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Coaching - The Tannenbaum-Schmidt Theory

Coaching is not easy.  Duties include a philosophy, practice plans, game plans, keeping a squeaky clean past to be a role model, motivation of players and staff, trust, delegation, desire to help players develop along with other responsibilities.  Oh, don't forget a winning record.  Is there a theory for this?

The Tannenbaum-Schmidt Continuum is a contingency leadership theory developed in 1958.  This theory is based on the idea that leadership styles such as autocratic or democratic are extremes and leadership practices in real life situations lye somewhere between the two.

Over time, a coach should aim to take the team up the scale, at which point you should also aim to have developed one or a number of people within your organization to take responsibilities.  This process can take time, so be patient, explain what you’re doing, and be aware constantly of how your team is responding and developing.

Delegating freedom and decision-making responsibility to a team absolutely does not absolve you, the coach, of accountability. That’s why delegating, whether  requires a very confident coach.  If everything goes well, the team must get the credit; if it all goes horribly wrong, the coach must take the blame.  This is entirely fair, because the coach is ultimately responsible for judging all given situations – including the risks entailed – and the level of freedom that can safely be granted to the team to deal with.  This is not actually part of the Tannenbaum and Schmidt Continuum, but it’s vital to apply this philosophy or the T-S  model will definitely be weakened, or at worse completely back-fire.

 Below are added explanations to the Tannenbaum-Schmidt Continuum that should make it easier to understand and apply.

1. The Coach decides and tells the decisions.

The coach reviews options the examination of goals, issues, priorities, timeframe, etc., then decides the actions and informs the team of the decision.  The coach will probably have considered how the team will react, but the team plays no active part in making the decision.  The team may well perceive that the coach has not considered the team’s welfare at all.  This is seen by the team as a purely task-based decision, which is generally a characteristic of X-Theory style. For information about X-Theory here's a link ... www.businessballs.com/mcgregor.htm

2. The coach decides and sells the decisions to the team.

The coach makes the decisions mentioned above, and then explains reasoning for the decisions, particularly the positive benefits that the team will enjoy from the decision.  In so doing the coach is seen by the team to recognize the team’s importance, and to have some concern for the team.

3. The coach presents the decisions with reasons and invites questions.

The coach presents his decisions along with some brief background that led to the decisions.  The team is invited to ask questions and discuss  the rationale behind the decision, which enables the team to understand and accept or agree with the decision more easily.  This more participative and involving approach enables the team to appreciate the issues and reasons for the decision, and the implications of all the options. This has a motivational approach because of the higher level of team involvement and discussion.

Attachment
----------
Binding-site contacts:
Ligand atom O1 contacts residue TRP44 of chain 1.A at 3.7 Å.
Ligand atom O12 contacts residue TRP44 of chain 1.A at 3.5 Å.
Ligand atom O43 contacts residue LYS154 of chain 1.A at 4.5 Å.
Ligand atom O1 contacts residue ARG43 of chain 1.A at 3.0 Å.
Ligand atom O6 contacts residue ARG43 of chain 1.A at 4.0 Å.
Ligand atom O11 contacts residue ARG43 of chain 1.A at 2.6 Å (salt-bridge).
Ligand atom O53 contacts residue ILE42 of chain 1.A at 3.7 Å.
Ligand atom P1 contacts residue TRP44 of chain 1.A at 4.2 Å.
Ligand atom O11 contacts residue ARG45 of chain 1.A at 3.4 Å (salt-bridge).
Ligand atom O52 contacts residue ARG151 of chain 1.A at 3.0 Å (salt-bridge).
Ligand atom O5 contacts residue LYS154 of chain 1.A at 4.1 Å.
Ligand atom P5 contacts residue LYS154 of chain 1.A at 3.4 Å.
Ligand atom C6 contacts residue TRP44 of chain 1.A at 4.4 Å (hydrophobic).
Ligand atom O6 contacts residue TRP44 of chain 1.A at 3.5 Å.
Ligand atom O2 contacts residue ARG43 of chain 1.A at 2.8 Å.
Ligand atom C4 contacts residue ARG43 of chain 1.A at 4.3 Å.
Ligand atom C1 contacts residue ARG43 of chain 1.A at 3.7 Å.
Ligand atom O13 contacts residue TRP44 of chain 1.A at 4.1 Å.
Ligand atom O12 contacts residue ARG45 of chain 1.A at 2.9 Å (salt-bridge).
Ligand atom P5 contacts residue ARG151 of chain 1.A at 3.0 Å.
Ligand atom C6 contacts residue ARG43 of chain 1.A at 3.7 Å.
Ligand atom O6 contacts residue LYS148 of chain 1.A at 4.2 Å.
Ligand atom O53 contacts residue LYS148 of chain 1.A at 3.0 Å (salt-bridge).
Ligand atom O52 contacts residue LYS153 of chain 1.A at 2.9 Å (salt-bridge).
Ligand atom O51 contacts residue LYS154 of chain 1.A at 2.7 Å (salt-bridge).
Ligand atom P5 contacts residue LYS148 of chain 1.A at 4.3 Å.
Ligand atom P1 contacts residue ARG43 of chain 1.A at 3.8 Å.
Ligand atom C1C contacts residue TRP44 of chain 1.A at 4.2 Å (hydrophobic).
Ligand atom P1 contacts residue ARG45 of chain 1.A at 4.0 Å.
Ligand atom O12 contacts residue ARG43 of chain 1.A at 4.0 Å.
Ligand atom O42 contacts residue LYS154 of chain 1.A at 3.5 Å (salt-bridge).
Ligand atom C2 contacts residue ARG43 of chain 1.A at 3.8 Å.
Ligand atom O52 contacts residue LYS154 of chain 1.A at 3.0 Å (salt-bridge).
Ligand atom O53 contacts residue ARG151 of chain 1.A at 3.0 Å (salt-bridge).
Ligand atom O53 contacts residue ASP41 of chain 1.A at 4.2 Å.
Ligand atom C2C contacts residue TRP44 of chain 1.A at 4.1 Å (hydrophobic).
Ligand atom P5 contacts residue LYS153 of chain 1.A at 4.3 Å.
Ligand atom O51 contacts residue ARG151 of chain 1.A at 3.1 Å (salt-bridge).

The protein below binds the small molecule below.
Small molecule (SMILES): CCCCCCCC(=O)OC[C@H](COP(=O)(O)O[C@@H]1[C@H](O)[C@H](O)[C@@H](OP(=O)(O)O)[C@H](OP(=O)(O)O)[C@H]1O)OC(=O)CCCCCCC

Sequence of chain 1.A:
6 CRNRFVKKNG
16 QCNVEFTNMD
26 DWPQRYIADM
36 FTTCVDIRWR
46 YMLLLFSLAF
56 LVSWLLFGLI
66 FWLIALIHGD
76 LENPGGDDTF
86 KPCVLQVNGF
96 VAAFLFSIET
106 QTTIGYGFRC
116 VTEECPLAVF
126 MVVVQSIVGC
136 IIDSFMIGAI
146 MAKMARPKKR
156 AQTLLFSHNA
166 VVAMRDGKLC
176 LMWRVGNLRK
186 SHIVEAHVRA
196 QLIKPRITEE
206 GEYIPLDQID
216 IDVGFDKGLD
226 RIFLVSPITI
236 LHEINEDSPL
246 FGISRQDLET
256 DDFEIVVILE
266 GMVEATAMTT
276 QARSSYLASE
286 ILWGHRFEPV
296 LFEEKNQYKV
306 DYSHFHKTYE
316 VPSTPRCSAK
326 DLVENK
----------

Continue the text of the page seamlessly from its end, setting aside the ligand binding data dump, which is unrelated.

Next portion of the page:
4. The coach invites discussion.

The coach discusses and reviews the decisions with the team on the basis that he/she will consider the views and make a decision. This enables the team to have some real influence over the shape of the manager’s final decision. This also acknowledges that the team has something to contribute to the decision-making process, which is more involving and therefore motivating than the previous level.

 When negative issues arise how does this theory work?  You've structured a cohesive environment that can influence and remove any negative situations from your organization utilizing peer pressure.

The coach presents the situation or problem, gets suggestions, then decides.

The coach presents the situation, and some options, to the team.  The team is encouraged and expected to offer ideas and additional options, and discuss implications of each possible course of action.  The coach then decides which option to take. This level is one of high and specific involvement for the team, and is appropriate particularly when the team has more detailed knowledge or experience of the issue.

The coach explains the situation, defines the parameters and asks the team to decide.

At this level the coach has effectively delegated responsibility for the decision pertaining any negative issues to the team, albeit within the coach’s limits.  While this level appears to gives a huge responsibility to the team, the coach can control the risk and outcomes to an extent, according to the constraints that he stipulates.  This level is more motivational than any previous, and requires a mature team and experienced coach for any serious situation. (Remember that the team must get the credit for all the positive outcomes from the decision, while the manager remains accountable for any resulting problems or disasters.  This isn’t strictly included in the original Tannenbaum and Schmidt definitions, so it needs pointing out because it’s such an important aspect of delegating, motivating and leadership).

It's obviously the coaching staff and organization that determines what is, or is not, allowed to happen in the representation of the team.  This includes on field and off field activities.